Read More
signing your will

Intestate Succession In South Carolina

There are a lot of misconceptions about what happens if you die without a Will. Many people think the state will take your property. While this can and does happen in rare instances, the state has a system for passing your assets to your next-of-kin. This system is...
Read More
signing your will

What Are Nonprobate Assets?

Whether you are planning your estate or you are the executor of someone else’s estate, it is crucial that you understand the difference between probate and nonprobate assets. Nonprobate assets are essentially assets that do not have to go through probate upon the...
Read More
signing your will

Using A Trust To Control Assets

A trust is a versatile estate planning document that can be used in many different ways and for many different reasons. One benefit of a trust is that it can provide instructions for how money or assets are to be distributed. There are numerous possibilities for using...
Read More
signing your will

Importance Of Discussing Inheritance With Your Children

You may not have discussed inheritance with your children yet, but it is an important conversation to have. Most families prefer to avoid conversations about this issue because it requires acknowledging the inevitability of death. However, by discussing these issues...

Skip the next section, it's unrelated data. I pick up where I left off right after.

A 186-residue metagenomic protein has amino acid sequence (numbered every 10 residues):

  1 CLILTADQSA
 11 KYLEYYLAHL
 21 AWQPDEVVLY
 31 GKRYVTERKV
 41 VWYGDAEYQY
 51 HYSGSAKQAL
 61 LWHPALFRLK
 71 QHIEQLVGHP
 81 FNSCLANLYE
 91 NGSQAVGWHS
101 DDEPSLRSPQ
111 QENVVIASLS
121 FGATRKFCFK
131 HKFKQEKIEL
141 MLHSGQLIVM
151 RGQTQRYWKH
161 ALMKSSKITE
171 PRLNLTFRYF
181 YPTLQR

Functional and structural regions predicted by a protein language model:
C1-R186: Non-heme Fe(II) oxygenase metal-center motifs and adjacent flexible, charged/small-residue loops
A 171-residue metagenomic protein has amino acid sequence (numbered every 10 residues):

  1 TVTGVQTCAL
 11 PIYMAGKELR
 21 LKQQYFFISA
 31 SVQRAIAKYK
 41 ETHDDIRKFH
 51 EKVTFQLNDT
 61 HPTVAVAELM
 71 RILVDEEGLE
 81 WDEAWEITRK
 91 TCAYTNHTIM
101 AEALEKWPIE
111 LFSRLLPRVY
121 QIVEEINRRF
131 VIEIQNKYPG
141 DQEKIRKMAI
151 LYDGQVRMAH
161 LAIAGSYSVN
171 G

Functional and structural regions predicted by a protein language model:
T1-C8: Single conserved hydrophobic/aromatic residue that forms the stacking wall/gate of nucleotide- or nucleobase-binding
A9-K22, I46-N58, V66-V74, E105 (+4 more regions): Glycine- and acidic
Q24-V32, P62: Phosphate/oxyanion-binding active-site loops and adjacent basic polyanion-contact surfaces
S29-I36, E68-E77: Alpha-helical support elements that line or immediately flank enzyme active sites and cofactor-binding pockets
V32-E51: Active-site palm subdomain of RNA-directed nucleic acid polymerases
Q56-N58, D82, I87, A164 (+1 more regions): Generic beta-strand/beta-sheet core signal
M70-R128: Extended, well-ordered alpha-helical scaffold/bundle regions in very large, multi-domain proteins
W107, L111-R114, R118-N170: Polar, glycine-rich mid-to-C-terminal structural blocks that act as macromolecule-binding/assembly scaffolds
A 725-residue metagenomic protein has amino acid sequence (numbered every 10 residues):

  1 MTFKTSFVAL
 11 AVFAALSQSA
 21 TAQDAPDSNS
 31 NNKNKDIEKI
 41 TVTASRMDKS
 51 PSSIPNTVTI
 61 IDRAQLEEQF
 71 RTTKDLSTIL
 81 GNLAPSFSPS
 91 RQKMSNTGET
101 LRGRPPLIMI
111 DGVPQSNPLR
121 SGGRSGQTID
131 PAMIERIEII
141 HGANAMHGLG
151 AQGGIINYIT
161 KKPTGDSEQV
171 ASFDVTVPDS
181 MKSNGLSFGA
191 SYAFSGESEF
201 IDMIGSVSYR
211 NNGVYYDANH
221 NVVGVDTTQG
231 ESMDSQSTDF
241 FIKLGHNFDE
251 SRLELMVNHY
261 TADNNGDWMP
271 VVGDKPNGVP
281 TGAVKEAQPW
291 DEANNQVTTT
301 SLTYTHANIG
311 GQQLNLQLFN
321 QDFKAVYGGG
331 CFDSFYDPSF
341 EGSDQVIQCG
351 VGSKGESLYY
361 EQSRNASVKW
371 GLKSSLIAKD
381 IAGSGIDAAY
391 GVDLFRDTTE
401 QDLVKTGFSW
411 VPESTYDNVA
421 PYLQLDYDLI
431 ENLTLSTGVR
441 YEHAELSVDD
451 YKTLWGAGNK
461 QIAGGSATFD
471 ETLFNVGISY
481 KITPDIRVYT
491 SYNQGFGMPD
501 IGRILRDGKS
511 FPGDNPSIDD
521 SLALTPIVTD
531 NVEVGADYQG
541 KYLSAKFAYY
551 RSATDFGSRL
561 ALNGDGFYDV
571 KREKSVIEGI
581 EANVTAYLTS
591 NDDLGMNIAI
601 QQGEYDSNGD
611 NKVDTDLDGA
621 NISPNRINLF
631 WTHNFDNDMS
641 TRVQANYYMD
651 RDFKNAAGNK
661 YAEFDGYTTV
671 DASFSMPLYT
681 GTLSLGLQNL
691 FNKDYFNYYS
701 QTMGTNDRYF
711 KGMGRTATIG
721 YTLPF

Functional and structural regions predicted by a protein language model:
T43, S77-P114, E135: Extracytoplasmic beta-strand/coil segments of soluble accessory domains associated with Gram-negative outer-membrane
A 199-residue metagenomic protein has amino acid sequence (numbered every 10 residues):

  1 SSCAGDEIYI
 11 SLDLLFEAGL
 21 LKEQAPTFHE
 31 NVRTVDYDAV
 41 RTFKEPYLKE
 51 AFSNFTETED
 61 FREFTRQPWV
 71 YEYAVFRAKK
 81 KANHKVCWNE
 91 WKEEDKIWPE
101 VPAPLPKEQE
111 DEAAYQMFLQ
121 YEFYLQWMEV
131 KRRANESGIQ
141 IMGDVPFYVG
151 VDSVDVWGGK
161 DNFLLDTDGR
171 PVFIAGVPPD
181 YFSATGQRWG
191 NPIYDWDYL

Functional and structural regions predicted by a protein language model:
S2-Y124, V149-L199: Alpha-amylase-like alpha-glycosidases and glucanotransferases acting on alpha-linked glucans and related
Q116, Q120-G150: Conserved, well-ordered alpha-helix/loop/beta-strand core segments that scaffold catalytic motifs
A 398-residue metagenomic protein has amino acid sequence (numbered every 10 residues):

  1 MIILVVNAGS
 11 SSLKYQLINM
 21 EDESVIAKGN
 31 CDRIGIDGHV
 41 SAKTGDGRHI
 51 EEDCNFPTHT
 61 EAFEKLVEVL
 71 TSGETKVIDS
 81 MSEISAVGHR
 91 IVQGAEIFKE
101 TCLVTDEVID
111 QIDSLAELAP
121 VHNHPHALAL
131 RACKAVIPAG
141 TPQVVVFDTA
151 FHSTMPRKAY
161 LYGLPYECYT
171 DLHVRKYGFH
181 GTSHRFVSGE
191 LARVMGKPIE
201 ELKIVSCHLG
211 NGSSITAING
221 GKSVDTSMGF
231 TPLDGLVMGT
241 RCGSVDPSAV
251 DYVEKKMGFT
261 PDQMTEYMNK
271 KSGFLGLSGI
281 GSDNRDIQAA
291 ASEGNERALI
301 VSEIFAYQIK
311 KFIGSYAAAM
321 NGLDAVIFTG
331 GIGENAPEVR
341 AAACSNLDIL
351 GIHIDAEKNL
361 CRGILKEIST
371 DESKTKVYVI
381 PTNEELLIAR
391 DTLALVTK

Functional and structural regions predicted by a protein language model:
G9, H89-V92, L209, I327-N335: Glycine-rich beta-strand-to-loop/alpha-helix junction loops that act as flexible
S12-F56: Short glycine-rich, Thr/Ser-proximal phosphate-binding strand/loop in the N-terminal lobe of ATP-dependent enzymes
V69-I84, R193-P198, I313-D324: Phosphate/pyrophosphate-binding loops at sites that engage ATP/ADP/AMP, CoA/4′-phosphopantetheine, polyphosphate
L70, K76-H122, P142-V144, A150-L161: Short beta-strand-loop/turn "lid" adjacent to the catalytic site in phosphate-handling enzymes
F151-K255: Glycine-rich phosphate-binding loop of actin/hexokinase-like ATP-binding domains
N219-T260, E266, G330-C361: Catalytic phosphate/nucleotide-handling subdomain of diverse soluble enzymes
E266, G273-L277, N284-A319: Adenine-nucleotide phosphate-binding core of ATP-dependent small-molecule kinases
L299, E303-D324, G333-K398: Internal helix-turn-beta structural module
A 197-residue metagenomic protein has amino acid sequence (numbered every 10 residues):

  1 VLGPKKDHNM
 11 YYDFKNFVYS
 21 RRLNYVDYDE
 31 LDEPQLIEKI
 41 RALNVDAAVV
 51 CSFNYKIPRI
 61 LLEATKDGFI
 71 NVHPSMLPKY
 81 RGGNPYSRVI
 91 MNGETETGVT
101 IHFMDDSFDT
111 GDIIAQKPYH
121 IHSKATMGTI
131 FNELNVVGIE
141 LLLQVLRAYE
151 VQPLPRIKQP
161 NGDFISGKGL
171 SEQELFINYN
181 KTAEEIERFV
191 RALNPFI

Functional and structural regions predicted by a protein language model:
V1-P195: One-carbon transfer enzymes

Read More
signing your will

Changing A Will

Your circumstances and those of your family will change over time – in fact, it would be odd if your situation and circumstances did not change. A new job or loss of a job, a divorce, a new child – all of these things require adjustments in your family’s budget, your...
Read More

Introduction To Estate Planning

Failing to plan is planning to fail. While death is an unpleasant subject, it is important to have a plan for your assets after you pass away. Many people wonder if they really need a will and what will happen if they die without one. If you die without a will, your...
Read More

Debts Of An Estate

Creditors will often attempt to collect on the debts of an estate from the deceased. Sometimes they do have a right to collect and other times they do not. Creditors can be aggressive while trying to collect debt and may pressure you into paying off a debt that you do...
Read More